February 22, 2012


Ellen Sowchek, Editor

Greetings and Bienvenue from your new editor!

First impressions are very important, so I have been trying to find just the right topic with which to begin my inaugural blog posting as editor.

While reviewing the many possibilities, I read Grant Hamilton's posting on the FLD list giving some preliminary information for On traduit dans l'Estrie/Translate in the Townships, to be held August 19-23, 2012 in Orford, Quebec. This event, a continuation of Translate in the Catskills, organized by Chris Durban in 2009 and 2011, is a "must attend" for me and as a Catskills double-alumna I am greatly looking forward to it. Although there are many excellent continuing education opportunities for translators, this event is special: great presenters in a collegial environment together with wonderful colleagues, all of whom understand that good writing is a crucial aspect of good translation and a professional skill that merits, and even requires on-going development.

Good writing – the perfect topic for a blog!

I would like to begin with a full disclosure: I do not consider myself a "natural" writer. I do not have my own blog, I have never kept a diary, I do not write in a journal, and I have no plans to ever write my memoirs. I am not someone who lives to write (or who must write to live) and I am impressed and even somewhat awed by those who do. That is not me. Writing is hard work and I work very hard to make mine seem "natural" - to give it flow - for this is a quality I feel is essential for any writing to be considered good.

What do I do? One method that has worked for me is to force myself to write – not in my native language, which is American English, but in French, my working language. This may seem counterintuitive, but here is my rationale: as a translator working from French into English, my French comprehension skills are constantly improving, but my French writing skills risk becoming dormant. If I write more – and better – in French, I believe it ultimately improves the quality of my English translations. How do I do this? For the last fifteen years I have participated in an atelier d'écriture – a creative writing workshop in French, conducted by a teacher who is a native French-speaker and a pioneer in using creative writing as a pedagogical tool for language-learning. Our writing is guided: we are asked to write on a given topic, or in a specific genre, or in a particular author's style. Our work is shared, corrected, critiqued and developed. For me, it has been invaluable because it has taught me how to read (and write) a text from the inside out. By creating a text that flows in French, I also improve the quality of my writing in English. Although it takes time, I consider it a well-spent investment in my continuing professional development.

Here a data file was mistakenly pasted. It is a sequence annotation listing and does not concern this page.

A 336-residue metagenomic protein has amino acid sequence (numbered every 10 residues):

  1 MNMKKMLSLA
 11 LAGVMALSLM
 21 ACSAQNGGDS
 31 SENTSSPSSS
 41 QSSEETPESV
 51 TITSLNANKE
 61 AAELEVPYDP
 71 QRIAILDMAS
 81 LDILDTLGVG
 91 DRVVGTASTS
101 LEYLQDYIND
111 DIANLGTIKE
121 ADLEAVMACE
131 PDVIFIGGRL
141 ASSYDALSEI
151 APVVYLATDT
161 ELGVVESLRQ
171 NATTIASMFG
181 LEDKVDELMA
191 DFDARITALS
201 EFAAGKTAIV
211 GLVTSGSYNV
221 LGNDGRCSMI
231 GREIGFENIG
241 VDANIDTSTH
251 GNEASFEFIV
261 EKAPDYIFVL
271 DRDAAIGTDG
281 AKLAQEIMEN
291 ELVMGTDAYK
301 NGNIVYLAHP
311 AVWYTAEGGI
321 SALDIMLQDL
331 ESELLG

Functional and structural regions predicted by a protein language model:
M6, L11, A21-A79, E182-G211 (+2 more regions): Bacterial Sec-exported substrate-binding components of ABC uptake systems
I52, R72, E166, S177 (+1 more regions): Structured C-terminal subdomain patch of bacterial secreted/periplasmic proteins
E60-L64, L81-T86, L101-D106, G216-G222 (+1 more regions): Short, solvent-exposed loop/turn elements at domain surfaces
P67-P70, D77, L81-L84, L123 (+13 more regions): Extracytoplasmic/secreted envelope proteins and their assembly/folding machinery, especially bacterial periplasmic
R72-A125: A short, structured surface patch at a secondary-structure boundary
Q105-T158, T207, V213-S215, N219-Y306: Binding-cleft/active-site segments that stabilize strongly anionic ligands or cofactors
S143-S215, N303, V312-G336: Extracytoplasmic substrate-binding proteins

As translators, we follow the cardinal rule of working only into our own native language. Perhaps that is why I am fascinated by the idea of  creative writing in a language that is not one's own and particularly by the number of writers who have chosen to do so in French. The first to come to mind is Samuel Beckett, who wrote plays in both English and French. There is Milan Kundera, who wrote his later works in French and then returned to his earlier works and translated them from Czech into French. In recent years, the Prix Goncourt, France's most important literary prize, has been awarded to several non-native speakers writing in French, among them Amin Maalouf (1993 for Le Rocher de Tanios, native language: Arabic), Andreï Makine (1995 for Le Testament français, native language: Russian), Jonathan Littell (2006 for Les Bienveillantes, native language: American English) and Atiq Rahimi (2008 for Syngué sabour: La Pierre de patience, native language: Persian).

Writing in French to improve one's writing in English – this is one approach I have tried. I am sure there are many others worth exploring. Do you have a specific method for improving writing skills that you would like to share? Examples of what is (and is not!) good writing in a translation? Please let me know. I would like this blog to serve as interactive meeting place for FLD members – it is your blog and I hope you will participate in providing its content. Consider it an opportunity to practice your writing skills!

A très bientôt!

Ellen Sowchek


  1. Thanks Ellen. I look forward to reading more from you!
    As well as ATA events, I hope we will see reviews here after 'On traduit dans l'Estrie', so that those of us who don't go can enjoy it vicariously.

  2. Greetings Ellen,

    I like the idea of practicing writing in your source language; practicing with fiction seems like a very fun change. I look forward to hearing more ideas from you and others on this blog!